SEOUL, South Korea - North and South Korea fired hundreds of shells into the sea today along a disputed demarcation line in a display of firepower and pique that sent villagers on nearby islands fleeing into bomb shelters.
North Korea did take the unusual step of issuing a warning that it would have a live fire drill off its coast before launching around 500 artillery shells over a three hour period into the Yellow Sea. About 100 shells landed south of the Northern Limit Line (NLL) which the South claims as its maritime border. South Korea responded with 300 artillery shells, but they were measured to land below the sea boundary within South Korean territory, according to Kim Min-suk, spokesman for the South's Defense Ministry.
Residents of five South Korean islands in that area were evacuated into shelters.
Raising tensions at this time of the year has been routine during which U.S. and South Korean forces carry out annual military exercises. Pyongyang as repeatedly expressed discontent claiming that the drills pose a national security threat. In protest, it has regularly conducted live fire drills and test-fired missiles.
In Washington, White House spokesman Jonathan Lalley called North Korea's actions "dangerous and provocative" and said they would further aggravate tensions in the region.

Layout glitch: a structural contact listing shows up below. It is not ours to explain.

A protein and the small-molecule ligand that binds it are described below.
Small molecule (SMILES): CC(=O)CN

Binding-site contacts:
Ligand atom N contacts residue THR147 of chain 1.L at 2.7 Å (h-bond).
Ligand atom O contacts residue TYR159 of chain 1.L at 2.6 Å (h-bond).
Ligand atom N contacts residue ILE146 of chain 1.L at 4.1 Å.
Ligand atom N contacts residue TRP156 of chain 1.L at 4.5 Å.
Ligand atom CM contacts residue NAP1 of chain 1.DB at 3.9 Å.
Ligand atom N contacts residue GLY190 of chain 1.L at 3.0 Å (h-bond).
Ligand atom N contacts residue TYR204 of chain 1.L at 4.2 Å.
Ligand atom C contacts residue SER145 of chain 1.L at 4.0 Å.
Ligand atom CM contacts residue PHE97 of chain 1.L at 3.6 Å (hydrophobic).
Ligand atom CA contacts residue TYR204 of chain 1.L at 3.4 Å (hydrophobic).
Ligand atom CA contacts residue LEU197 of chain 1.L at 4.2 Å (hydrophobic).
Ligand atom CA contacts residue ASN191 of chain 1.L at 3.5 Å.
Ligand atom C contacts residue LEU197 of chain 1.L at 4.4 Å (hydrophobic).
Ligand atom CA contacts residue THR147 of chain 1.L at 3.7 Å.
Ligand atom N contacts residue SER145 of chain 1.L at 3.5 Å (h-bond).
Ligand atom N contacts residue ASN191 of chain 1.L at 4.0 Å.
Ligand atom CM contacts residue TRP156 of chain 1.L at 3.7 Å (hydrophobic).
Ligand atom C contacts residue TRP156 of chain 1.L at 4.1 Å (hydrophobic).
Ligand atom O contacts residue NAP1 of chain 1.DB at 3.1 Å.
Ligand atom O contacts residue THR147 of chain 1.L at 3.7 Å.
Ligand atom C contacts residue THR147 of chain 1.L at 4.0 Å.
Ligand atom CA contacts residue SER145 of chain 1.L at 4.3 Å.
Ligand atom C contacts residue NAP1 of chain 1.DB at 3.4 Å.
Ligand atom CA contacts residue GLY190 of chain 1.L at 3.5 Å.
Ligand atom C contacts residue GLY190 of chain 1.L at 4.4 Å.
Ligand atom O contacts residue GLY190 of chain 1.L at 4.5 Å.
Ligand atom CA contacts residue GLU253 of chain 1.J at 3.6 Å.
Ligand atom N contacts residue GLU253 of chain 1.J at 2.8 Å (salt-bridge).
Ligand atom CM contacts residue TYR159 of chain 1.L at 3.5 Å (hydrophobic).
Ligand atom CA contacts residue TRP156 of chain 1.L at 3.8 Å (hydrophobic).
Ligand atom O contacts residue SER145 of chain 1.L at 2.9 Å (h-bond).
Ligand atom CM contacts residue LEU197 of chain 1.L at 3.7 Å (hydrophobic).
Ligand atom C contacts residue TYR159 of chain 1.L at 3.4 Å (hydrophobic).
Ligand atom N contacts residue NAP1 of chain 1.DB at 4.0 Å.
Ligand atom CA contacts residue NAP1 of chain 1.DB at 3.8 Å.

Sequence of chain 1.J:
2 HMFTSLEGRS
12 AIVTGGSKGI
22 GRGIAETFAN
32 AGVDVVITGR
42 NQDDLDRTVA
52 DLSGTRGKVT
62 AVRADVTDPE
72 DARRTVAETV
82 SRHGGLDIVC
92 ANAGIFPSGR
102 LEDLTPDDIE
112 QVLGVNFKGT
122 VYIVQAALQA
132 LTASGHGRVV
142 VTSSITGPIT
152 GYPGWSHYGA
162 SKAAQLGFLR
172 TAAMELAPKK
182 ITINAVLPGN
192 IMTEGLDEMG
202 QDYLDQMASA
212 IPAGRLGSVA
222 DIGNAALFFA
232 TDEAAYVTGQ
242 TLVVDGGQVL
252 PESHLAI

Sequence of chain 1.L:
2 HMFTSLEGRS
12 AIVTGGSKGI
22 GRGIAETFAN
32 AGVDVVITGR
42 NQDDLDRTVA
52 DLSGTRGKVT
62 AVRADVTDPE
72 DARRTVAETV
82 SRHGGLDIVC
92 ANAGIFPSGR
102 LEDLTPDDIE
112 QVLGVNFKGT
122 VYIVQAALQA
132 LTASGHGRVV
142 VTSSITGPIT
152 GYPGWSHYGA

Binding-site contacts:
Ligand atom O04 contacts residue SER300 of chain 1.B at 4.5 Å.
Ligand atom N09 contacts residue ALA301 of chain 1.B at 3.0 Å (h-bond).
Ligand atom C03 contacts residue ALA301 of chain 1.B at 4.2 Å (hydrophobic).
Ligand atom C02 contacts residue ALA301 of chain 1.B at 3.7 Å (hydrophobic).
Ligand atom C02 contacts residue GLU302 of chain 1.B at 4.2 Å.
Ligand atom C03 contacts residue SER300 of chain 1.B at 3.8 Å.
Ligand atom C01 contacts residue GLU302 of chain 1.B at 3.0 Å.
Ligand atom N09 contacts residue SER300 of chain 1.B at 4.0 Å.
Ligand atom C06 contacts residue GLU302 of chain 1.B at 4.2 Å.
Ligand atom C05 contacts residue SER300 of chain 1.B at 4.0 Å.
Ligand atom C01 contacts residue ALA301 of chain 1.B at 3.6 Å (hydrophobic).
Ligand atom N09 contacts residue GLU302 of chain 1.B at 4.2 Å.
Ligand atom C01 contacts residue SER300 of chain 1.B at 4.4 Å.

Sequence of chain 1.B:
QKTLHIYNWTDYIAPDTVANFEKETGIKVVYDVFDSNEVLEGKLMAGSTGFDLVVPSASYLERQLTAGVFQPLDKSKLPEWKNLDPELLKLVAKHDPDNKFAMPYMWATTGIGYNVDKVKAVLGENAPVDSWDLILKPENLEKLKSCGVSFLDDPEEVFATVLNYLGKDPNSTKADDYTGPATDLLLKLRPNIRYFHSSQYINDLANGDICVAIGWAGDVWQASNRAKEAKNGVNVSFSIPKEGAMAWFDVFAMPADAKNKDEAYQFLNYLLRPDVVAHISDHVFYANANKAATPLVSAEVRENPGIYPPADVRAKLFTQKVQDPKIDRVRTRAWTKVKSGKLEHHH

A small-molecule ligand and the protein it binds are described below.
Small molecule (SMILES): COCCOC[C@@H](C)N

The poorly marked western sea boundary has been the scene of several bloody naval skirmishes between the Koreas in recent years. In March 2010, a South Korean warship sank in the area following a torpedo attack blamed on Pyongyang that left 46 sailors dead. North Korea denies responsibility for the sinking. In November 2010, a North Korean artillery bombardment killed four South Koreans on Yeonpyeong.
"The boneheads appear to have completely forgotten the fact that Yeonpyeong island was smashed by our military's bolt of lightning a few years ago," a North Korean military official, Yun Jong Bum, said Monday, according to the North's official Korean Central News Agency.
The bombardment came a day after North Korea warned that it could carry out "a new kind" of nuclear test, but Seoul sees no sign of any imminent nuclear tests.
The Associated Press contributed to this report